4. Logic Pro X Session

From the beginning of Aeons End in 2014, we knew that we’ll have to use a DAW for backing-tracks, live effects and click. Back in the day we still had a vocalist and played our first shows with Ableton Live 9. This DAW  is known for its live performance and we enjoyed its possibilities – especially in pulling off live effects on the vocals such as reverb and delay. Nevertheless, we’ve been used to Logic Pro X from our recording and mixing processes so we dropped Ableton when we started playing as an instrumental band only. The workflow from songwriting into live-production just seemed easier for us.

4.1 Routing

Our Logic project holds all the songs we’re playing live, including click-tracks, MIDI-tracks for the Kempers, MIDI-tracks for the light show, additional stems (guitars, synths) and also some live VSTs such as pianos and synths. The actual songs have markers at the beginning which allow us to jump from song to song with a simple push of a button. The usage of markers will be explained in section 4.6. In order to keep things as clear as possible we also put most of the tracks in folders which can be expanded if needed.

We set up our digital outputs as following:

output signal explanation
output 1 + 2 additional guitars and synths
  • sum of all pre-leveled guitar and synth layers
output 3 + 4 drum stems
  • only for rehearsing without a drummer
  • stems can be muted individually in our IEMs
output 5 crowd mic
  • Beyerdynamic MCE 86 S ii – directional mic pointed at the crowd
  • a mic we put on stage on point to the audience so we can hear some feedback in our IEMs, also we programmed an automation for this mic to mute it during the songs
output 6 click track
  • simple metronome for our IEM (Logic’s built-in Klopfgeist VST)
  • song title as spoken word at the beginning of a song (only audible in IEM)
output 7 + 8 live VSTs
  • pianos, synths and some effects such as reverb and delay

These particular output settings in our Logic sessions enable us to provide a pre-mixed and leveled signal (live guitars + additional guitar stems + live VSTs + synth stems) to the FOH, as described in part 2. Also we can individually set up our IEM systems the way we want. That’s why our live VSTs have a dedicated output as well – not everybody in the band needs them in their personal IEM mix. Speaking of the IEMs: they can make you feel isolated from the crowd, so our solution with the crowd mic is very beneficial for the overall live feel.

4.2 Click

For the actual click we use Logic’s own plugin called “Klopfgeist”. Every song starts with a spoken word audio file with the title (for example “Confess”) and a pre-click of two bars. For guidance the pre-click is pitched higher as the regular click which – once it’s started – lasts for the whole song. Of course the click picks up any tempo changes. As already mentioned, we can set the level of the click in our personal IEM-mix individually.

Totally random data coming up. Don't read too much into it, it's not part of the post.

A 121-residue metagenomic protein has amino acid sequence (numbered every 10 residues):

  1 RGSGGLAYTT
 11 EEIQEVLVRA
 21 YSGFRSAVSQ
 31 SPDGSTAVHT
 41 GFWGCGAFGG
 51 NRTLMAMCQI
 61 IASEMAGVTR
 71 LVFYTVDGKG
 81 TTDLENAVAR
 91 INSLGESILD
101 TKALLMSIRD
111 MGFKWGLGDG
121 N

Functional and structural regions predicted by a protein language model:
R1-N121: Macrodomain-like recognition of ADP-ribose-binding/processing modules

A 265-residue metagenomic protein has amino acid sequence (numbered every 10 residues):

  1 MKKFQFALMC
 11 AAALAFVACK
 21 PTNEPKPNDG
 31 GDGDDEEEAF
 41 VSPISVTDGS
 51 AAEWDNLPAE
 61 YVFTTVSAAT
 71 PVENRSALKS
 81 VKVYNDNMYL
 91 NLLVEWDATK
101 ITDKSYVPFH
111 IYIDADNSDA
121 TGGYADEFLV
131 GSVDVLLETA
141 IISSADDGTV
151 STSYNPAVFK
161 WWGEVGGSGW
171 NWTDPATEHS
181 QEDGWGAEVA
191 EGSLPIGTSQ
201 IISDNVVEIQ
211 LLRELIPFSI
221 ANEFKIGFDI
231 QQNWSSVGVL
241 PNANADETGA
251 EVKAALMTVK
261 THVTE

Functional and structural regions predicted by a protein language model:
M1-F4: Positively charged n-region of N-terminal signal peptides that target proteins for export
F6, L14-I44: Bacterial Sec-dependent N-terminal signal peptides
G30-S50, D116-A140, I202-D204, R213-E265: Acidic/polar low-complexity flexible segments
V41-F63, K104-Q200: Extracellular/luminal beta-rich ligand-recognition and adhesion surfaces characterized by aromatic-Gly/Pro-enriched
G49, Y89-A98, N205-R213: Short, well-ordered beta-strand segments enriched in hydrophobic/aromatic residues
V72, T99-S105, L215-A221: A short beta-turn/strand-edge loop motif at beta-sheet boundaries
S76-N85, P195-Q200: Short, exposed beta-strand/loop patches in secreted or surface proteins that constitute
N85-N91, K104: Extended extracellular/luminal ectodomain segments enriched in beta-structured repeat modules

4.3 Backing Tracks, Stems, Leveling

In aeons end we often have three or more guitar layers going on, but we’re actually only two guitar players. To cover that, using backing tracks was essential from the very beginning of the band. Additional guitars or synths usually get exported from a song writing project as a stereo .wav-file. Later we import those stems into our live project in Logic.

The final step is dialing in the level of the individual audio files. Since we use Logics built-in normalize feature, the imported audio files usually get set to -23 dB LUFS. After setting the right pre-fader level, we typically adjust the track volume via automation. As explained in part 1 and 2, live guitars and backing tracks share a stereo analog output on our output panel, so after recording a new song directly in the x32 mixer, setting the appropriate levels is quite easy. We’re listening to the recording on studio headphones, IEM-headphones and also our PA system to make sure everything is set the way we want.

4.4 Kemper MIDI & programming

For controlling the Kempers we have two individual MIDI tracks, sending on two different MIDI channels. Most of our MIDI changes are PCs (program changes) which switch between different performances and slots. For certain situations we also programmed CC (control changes) within the MIDI tracks to control volume, panorama or morphing.

In the screenshot you can see the two highlighted MIDI tracks. The numbers on the actual MIDI regions are the programmed PCs. What occurs as darker lines on “MIDI Oli” is a PC we put in. For programming those CCs and PCs no actual MIDI notes are necessary (at least in Logic Pro X, maybe this is different in other DAWs).